By Lucas Hnath
Directed by Chay Yew
Produced by Victory Gardens Theater, Chicago
Revisiting the almost-Clinton Years with a Fresh Perspective
There are two important things to know when deciding whether to see Lucas Hnath’s world premiere Hillary and Clinton, now at Victory Gardens. One is that Hnath’s writing style has characters repeat the same sentences with slight modifications as they mull over their motivations and try to win over their peers. All four of them speak in this way for the entire length of the play. The other is that this story takes place in a parallel universe. These are not the real Clintons, campaign strategist Mark Penn, or Obama, and the play’s casting choices are meant to lead us away from making comparisons. Rather, it was the personal dynamics of the infamous campaign which interested Hnath, with the moment Hillary Clinton’s voice cracked at an event shortly before her 2008 win in New Hampshire serving as his inspiration. Implicit in that way of exploring them is the idea that for the Clintons, or at least, these ones, political ambition is mainly about personal vindication, and not a desire to implement specific policies.
Hillary (Cheryl Lynn Bruce) dislikes the idea of making the campaign publically all about herself. But, as her chief strategist Mark (Keith Kupferer) points out, she has just lost in Iowa, is expected to lose in New Hampshire, and is out of money. Her way of doing things has resulted in failure, and at this juncture, the least humiliating option is to take “The Other Guy’s” (Juan Francisco Villa) offer to run as vice-president. Hillary is conflicted, and against Mark’s advice, calls up Bill (John Apicella), who thus far has been exiled from the campaign for his surliness and grandstanding. Bill loans Hillary the money she needs, but also explains to her that the reason she’s doing poorly is precisely because she avoids shaping the narrative of her own life. She needs to make voters care about her personally, and the way to do that is to show vulnerability. People will vote for a mother.
What Hillary does in response to Bill and Mark’s cajoling is explored in discussions for the rest of the play, since her exact reasoning is obscure even to herself. We know that for the Clintons, their sex lives and their politics have become inextricably intertwined contrary to their desires, and now they have to make the best of it. Bruce gives an introspective, nuanced performance, as Hillary is on the brink of surrendering, but calls in Bill to aggravate herself back into the fight. She’s sympathetic in the sense that a person with qualities of greatness is clearly in distress, but we are never entirely sure of when she is being truthful. Apicella’s Bill is the one people who came of age after his presidency recognize. Demonstrating little of his reputed charm or vitality, this cunning old man is more determined to compensate for his vulnerabilities than ever, but is unsure over whether that means helping Hillary pursue her ambitions and making her happy while restoring himself to influence, or keeping her forever in his shadow. As Mark, Kupferer is a dangerous mixture of obsession and resentment. Villa’s “The Other Guy” captures what the Clintons’ perceive as Obama’s chilly opacity, although his role in the plot is somewhat forced.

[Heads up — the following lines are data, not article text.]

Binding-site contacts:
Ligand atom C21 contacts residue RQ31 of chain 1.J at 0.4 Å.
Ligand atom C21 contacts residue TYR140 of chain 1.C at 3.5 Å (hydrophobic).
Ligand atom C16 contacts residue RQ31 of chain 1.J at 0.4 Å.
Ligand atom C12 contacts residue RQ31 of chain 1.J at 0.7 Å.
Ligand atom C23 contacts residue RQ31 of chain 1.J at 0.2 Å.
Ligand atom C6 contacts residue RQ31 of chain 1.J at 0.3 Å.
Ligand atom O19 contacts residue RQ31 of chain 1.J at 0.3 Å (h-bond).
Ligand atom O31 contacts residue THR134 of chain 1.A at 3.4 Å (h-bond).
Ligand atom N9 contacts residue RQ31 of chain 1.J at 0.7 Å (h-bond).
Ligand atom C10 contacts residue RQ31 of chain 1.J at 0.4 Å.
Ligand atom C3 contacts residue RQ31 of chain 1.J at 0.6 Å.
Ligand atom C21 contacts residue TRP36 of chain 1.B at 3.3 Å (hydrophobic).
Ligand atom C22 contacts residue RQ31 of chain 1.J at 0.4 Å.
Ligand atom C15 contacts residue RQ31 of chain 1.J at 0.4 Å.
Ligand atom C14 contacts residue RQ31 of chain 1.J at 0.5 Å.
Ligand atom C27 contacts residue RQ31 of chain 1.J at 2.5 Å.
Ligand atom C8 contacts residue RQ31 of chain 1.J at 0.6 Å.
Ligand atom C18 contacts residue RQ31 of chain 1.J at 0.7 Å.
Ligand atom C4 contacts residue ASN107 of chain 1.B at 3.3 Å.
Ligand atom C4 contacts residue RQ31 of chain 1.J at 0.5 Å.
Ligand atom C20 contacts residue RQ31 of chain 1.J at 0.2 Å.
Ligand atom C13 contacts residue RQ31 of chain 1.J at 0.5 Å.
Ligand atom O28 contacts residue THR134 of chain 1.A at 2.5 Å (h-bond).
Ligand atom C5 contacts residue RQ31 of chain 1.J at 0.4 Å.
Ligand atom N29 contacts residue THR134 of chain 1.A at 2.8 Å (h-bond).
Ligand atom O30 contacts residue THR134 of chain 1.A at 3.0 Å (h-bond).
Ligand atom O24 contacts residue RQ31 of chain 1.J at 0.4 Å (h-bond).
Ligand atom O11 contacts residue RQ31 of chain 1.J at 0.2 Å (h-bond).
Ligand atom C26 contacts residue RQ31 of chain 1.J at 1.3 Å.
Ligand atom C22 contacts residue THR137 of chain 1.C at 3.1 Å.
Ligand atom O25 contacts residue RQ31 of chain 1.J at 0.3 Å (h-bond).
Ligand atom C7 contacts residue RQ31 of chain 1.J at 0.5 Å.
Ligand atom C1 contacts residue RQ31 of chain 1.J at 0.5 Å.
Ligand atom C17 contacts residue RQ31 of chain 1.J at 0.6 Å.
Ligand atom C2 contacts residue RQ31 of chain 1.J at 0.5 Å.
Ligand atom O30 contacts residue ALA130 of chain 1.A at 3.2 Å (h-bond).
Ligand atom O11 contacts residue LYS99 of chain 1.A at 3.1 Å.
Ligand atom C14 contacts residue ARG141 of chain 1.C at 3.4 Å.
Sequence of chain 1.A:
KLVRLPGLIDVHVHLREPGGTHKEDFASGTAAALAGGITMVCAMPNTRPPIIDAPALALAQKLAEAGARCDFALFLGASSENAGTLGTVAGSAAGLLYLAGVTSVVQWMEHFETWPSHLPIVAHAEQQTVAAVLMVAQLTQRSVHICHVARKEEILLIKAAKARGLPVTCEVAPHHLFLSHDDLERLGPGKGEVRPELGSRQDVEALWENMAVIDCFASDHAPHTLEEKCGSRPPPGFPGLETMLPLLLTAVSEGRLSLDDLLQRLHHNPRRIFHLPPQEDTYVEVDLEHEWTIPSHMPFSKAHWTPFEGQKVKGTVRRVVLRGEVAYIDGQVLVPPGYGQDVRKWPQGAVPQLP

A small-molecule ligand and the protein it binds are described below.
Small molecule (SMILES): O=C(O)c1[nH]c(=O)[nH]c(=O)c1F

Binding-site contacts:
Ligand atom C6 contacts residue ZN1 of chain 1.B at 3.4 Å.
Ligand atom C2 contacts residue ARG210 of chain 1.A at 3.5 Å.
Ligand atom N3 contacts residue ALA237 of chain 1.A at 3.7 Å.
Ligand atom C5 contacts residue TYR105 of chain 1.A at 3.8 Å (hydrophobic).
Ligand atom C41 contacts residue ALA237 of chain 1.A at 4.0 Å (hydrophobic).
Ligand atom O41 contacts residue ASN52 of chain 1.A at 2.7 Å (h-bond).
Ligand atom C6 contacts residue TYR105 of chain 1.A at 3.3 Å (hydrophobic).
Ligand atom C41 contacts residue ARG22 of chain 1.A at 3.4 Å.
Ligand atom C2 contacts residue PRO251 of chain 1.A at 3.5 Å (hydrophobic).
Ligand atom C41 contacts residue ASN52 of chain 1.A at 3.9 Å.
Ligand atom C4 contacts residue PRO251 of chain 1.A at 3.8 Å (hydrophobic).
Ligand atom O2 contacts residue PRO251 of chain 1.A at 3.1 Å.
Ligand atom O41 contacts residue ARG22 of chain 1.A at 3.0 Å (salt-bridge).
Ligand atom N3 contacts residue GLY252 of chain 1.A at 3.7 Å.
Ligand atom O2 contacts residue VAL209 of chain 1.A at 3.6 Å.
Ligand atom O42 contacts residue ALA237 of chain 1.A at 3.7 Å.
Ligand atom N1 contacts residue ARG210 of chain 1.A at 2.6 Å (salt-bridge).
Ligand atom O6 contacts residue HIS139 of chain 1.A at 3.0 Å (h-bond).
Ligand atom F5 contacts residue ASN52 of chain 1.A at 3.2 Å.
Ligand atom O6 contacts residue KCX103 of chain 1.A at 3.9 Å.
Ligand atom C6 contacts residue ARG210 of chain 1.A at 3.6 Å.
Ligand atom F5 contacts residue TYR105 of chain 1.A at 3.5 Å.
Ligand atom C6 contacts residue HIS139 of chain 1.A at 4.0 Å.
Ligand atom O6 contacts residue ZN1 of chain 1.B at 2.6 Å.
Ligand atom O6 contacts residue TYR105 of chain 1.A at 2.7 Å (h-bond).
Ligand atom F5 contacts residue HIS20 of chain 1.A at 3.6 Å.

Despite Hnath’s repeated claims that these are fictional characters inspired by a former first lady running for president and underperforming, I think whether people want to see the Clintons represented this way will greatly determine their enjoyment of this play. William Boles’s set is stark, and director Chay Yew’s blocking is perfectly in tune with when the actors are retreating, confronting each other, or sharing moments of tenderness. During the 2008 campaign, after it was clear Hillary would lose despite winning New Hampshire, Roger Ebert wrote about what he imagined a dramatization of her campaign would look like. Hnath’s script is basically what he envisioned, and his perspective seems heavily informed by Joshua Green’s account in The Atlantic. But Hillary is running again now, from a much stronger position. That this play took years to go from a staged reading to being produced is a bit frustrating for what it says about the development process, but gives the audience a broader perspective. The meaning of Hillary’s 2008 struggle has totally changed, not only because she looks likely to achieve her goal after all, but because she learned from her mistakes, repudiated the first Clinton era’s bad policies, and is doing a better job of managing her staff. I’m not sure if Clinton fans will be pleased by what they see here, and Hnath’s dialogue is very much love-it or hate-it, but Hillary and Clinton is interesting historical fiction.
Reviewed April 8, 2016
For more information, see Hillary and Clinton’s page on Theatre in Chicago.
Playing at the Victory Gardens Theater, 2433 N Lincoln Ave, Chicago. Tickets are $15-60; to order, call 773-871-3000 or visit victorygardens.org. Performances are Tuesdays at 7:30 pm, Wednesday at 7:30 pm (with an additional performance at 2:00 on April 20), Thursdays and Fridays at 7:30 pm, Saturdays at 3:00 pm and 7:30 pm, and Sundays at 3:00 pm through May 1. Running time is eighty minutes with no intermission.